This is especially true, I've found, when I'm creating an item for our home, from scratch, that I plan to show you all here. I've discovered the hard way that a) however long I think I need to make an item I should really double it, and b) I shouldn’t make reference to or promise an item for a future post unless I'm absolutely darn sure I can deliver it on time!
I've been working hard on a decoration to show you that involves little skill or money, but has taken me much longer to complete than I expected it to do. The actual decoration itself is relatively quick to make, it's just that life has got in the way (isn't it always the case…). The Boy has his birthday just before Christmas, poor kid, so there's been lots of planning for his birthday party and much discussion of what he might like as a present. This complicates things for Father Christmas, as we can't include things on Santa's list that he has requested for his birthday - cue much cross-referencing of lists, trawling through the Argos catalogue and general pulling out of hair… I think, however, that we've got things pretty much under control now (famous last words…), and so I can commit a little bit more time, energy and attention to all things Comfy Marmalade.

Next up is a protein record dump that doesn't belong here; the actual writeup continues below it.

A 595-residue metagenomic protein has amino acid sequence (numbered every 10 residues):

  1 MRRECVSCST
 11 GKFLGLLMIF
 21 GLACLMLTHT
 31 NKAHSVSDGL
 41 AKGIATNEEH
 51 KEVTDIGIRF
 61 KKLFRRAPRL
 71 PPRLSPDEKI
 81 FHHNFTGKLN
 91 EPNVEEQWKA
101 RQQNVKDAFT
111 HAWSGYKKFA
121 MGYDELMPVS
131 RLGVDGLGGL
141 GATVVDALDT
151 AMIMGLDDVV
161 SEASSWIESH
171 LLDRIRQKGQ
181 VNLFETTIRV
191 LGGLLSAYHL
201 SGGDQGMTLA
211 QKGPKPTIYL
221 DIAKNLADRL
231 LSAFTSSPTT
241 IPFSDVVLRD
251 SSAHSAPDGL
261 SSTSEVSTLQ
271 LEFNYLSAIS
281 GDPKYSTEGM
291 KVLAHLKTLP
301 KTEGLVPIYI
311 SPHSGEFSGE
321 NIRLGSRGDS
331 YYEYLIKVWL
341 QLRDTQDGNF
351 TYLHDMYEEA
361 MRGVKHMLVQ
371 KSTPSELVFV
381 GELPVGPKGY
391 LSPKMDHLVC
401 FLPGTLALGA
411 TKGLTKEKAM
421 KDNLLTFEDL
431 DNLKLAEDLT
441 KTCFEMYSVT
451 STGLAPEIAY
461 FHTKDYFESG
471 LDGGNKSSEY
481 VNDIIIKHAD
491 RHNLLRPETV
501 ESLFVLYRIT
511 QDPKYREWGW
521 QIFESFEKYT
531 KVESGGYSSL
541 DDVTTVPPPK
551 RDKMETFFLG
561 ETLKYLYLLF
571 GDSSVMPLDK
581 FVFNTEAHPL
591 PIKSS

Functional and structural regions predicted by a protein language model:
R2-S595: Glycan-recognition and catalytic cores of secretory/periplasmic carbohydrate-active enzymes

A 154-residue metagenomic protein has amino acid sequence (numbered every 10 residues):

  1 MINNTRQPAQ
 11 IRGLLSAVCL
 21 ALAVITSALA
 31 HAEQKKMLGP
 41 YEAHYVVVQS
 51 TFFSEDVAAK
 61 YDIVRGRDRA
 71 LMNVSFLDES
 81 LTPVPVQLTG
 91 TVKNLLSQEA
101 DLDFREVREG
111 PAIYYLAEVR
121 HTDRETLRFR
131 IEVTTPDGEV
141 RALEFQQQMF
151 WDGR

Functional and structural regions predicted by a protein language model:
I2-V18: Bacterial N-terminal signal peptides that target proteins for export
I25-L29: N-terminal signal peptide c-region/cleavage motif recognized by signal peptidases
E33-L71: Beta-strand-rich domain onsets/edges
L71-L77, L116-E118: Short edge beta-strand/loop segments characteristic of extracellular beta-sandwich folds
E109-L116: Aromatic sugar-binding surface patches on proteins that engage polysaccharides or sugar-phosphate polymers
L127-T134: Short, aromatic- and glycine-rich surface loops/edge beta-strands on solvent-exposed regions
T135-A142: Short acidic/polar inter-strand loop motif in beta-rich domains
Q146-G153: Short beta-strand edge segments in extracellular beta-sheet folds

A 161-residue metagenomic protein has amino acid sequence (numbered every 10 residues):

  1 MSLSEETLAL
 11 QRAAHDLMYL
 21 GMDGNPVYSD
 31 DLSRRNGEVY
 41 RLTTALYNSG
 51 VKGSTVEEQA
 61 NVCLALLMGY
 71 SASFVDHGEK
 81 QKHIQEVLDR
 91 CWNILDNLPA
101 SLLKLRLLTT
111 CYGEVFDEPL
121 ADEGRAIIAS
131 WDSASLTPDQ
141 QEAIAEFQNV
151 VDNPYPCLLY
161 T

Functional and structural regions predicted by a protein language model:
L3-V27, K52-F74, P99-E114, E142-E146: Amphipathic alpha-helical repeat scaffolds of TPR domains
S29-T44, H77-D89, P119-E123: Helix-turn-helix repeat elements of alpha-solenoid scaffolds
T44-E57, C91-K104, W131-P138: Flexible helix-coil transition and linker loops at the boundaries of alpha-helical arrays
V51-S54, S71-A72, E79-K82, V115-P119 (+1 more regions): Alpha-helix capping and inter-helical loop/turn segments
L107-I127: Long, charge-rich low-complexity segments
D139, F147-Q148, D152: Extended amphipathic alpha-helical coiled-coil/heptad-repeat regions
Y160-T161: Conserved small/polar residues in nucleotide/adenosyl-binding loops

The decoration I was hoping to present to you in its completed form today is a pom-pom wreath. Instead, I'll show you where I'm currently up to, and then next week (I hope!) I'll do a 'ta-dah' moment and show you it in all its finished glory. By the way, I cannot establish whether it is 'pompom' or 'pom pom'. Either way, you know what I'm talking about. I'm going with the latter…
Pom poms have come a long way since I was a kid. I remember making pom poms at home and at school by cutting out two cardboard circles from a cereal box and sitting for what seemed like hours winding wool through the hole in the centre. Not any more. If you haven't come across them yet, a relatively recent introduction to the world of craft is the pom pom maker. Reasonable in price and incredibly easy to use, these little beauties enable you to churn out pom poms like they're going out of fashion.
|The humble pom pom. Simple, effective and addictive|
Pom pom makers are available all over the place, in specialist craft shops and online. There are various brands, but the ones I prefer are by Clover, and they look like this: